$50K of student loan forgiveness would wipe out federal debt for 36M, new data shows

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More than 36 million Americans would have their federal student loans completely erased if the Biden administration were to accede to progressive demands to cancel up to $50,000 per borrower, according to new data from the Education Department.

The federal data was released on Tuesday by Sen. Elizabeth Warren (D-Mass.), who requested the information from the agency earlier this month.

Impact: If the federal government were to cancel that amount, 36 million of the 45 million federal student loan borrowers — roughly 80 percent — would have their debt completely eliminated, according to the data. That includes 9.8 million of the 10.3 million federal student loan borrowers who were either in default or more than three months delinquent on their debt at the end of 2019.

Key context: Warren and other Democrats, including Senate Majority Leader Chuck Schumer, have been pressing President Joe Biden to use executive authority to cancel student loan debt. The Biden administration has said it’s reviewing the issue.

The data provides more granular insight into how sweeping student loan forgiveness would affect the federal government’s $1.5 trillion student loan portfolio than is available from the department’s existing public datasets.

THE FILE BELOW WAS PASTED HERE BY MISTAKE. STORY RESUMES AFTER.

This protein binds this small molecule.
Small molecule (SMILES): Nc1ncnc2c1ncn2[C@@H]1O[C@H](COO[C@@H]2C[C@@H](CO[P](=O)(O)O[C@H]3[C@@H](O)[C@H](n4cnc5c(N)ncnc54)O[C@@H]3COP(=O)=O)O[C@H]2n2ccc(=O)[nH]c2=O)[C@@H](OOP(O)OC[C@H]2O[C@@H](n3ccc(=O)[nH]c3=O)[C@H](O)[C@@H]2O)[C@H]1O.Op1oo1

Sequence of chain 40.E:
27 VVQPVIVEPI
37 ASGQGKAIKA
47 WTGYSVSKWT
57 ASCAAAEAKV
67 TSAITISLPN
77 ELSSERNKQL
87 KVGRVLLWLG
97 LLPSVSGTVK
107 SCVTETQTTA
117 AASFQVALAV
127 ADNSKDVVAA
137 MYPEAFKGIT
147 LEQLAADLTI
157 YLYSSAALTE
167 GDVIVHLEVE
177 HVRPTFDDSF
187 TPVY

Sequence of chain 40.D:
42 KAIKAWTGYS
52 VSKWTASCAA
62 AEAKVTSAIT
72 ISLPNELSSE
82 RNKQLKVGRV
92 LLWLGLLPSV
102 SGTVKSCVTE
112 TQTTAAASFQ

Less expansive student loan cancellation of $10,000 per borrower — which Biden backed on the campaign trail — would completely wipe out the debts of 15 million borrowers. About 4.6 million of those borrowers were in default or delinquent at the end of 2019.

The data also showed that millions of borrowers have been carrying federal student loan debt for decades. More than 10.6 million borrowers have been in repayment for more than 10 years. Another 4.4 million borrowers have been in repayment for more than 20 years.

Legal review: The Education Department’s response did not address Warren’s question on whether the Biden administration had rescinded a legal opinion published by the department in the waning days of the Trump administration. That memo concludes that the agency lacks the power to unilaterally to forgive large swaths of outstanding federal student loans.

White House chief of staff Ron Klain earlier this month told POLITICO that Biden expected a memo from Education Secretary Miguel Cardona within a “few weeks” about the administration’s legal powers to cancel federal student loans.

The Justice Department is also involved in that review, according to the White House.

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